2. Cuco Valoy – Frutos de Carnaval 
  3. Aníbal Velásquez y Su Conjunto – El Desfile 
  4. Soneros de Gamero – Se Va Se Va 
  5. Conjunto Caribeño – A Pleno Sol
  6. Lisandro Meza – Juventud Flaca y Loca 
  7. Cumbia Moderna de Soledad – Dónde Estás 
  8. Los Corraleros de Majagual – El Pie Pelao 
  9. Pedro Beltrán – Puyalo Ahí 
  10. Aníbal Velásquez – Mejor Para Ti 
  11. Los Wawanco – Atlantico
  12. Rubén Blades – Descarga Caliente 
  13. Sergio Rivera El Haitiano – Anita Tun Tun Tun
  14. Cumbia Soledeña – Al Rescate De Lo Nuestro

About Harold Fandino

Harold is a Barranquilla born, Miami raised collector and selector whose musical palette is as extensive as the sonic spectrum heard on the picó sound systems from La Arenosa. Not only a Rum & Coke resident, he is also involved in La Verbena Digital, and runs USA operations for Olindo Records. His music programming style is Picó and Verbena also known as block parties that encompass a varied mix of musical genres including high-life, soukous, tropical music from the Caribbean islands and some American pop music. Harold’s musical influence comes from his father who was part of the verbena/Picó community throughout his adolescence and adulthood before immigrating to the USA, bringing with him that rich musical knowledge that would become a signature in Harold’s sound.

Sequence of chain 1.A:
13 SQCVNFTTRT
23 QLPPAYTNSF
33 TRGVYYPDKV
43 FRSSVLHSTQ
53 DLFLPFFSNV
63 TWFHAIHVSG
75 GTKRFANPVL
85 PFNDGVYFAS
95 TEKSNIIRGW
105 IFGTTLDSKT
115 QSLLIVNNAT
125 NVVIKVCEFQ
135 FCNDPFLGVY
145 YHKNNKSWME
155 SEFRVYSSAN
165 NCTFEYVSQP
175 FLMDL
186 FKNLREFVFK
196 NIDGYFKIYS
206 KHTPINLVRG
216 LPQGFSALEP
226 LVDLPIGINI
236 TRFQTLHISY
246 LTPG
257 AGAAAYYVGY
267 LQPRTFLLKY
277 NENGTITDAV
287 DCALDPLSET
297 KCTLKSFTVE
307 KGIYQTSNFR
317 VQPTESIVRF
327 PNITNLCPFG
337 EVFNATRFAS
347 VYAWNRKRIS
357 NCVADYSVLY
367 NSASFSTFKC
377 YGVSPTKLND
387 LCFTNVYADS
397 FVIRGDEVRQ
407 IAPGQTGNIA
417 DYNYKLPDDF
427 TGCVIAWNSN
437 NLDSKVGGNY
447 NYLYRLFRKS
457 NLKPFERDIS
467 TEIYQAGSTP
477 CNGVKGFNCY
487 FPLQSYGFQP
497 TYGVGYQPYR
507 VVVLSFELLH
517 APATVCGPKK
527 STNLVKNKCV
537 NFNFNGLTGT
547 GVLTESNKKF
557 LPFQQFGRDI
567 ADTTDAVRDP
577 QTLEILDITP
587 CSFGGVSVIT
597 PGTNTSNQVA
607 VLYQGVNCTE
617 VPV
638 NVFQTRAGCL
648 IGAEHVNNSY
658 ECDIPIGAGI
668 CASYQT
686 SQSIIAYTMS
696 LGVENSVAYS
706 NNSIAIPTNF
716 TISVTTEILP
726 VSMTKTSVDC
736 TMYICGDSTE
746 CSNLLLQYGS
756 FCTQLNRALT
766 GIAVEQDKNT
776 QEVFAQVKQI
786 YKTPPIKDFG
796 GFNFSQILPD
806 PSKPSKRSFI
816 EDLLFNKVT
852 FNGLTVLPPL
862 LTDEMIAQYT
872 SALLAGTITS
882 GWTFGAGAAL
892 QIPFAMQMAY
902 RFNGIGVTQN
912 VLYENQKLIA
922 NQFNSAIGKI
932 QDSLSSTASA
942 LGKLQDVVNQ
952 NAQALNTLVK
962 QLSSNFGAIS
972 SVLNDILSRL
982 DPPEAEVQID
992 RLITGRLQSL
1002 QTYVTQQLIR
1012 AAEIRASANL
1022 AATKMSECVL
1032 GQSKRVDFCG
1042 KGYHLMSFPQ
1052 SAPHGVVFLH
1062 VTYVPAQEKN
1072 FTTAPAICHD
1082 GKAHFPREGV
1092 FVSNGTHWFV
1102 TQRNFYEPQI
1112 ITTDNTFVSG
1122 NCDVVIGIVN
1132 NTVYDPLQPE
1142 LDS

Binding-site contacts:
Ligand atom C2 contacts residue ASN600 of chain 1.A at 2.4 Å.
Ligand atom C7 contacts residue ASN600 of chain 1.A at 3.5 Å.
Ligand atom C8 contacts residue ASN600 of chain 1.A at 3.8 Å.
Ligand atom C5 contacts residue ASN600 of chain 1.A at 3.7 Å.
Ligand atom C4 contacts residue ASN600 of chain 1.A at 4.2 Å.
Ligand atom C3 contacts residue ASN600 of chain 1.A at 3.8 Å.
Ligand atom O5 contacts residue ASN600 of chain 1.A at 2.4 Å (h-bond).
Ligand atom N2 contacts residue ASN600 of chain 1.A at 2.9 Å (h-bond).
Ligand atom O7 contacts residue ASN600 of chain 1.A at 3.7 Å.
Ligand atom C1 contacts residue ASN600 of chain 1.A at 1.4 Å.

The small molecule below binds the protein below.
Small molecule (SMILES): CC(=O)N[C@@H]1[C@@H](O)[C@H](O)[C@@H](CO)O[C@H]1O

About Rum & Coke

To learn more about Rum & Coke, you can check out the interview we did for Tigre Sounds here.

Every fourth Sunday, Rum & Coke currently host their monthly residency at Dante’s HiFi, the world renowned listening bar in Wynwood, Miami. 

Session 24 at Dante’s will be on Sunday, February 25th, with special guest coming in from Chicago, Action Pat, who is the original founder of the Rum & Coke party. It’s a family affair, don’t miss it!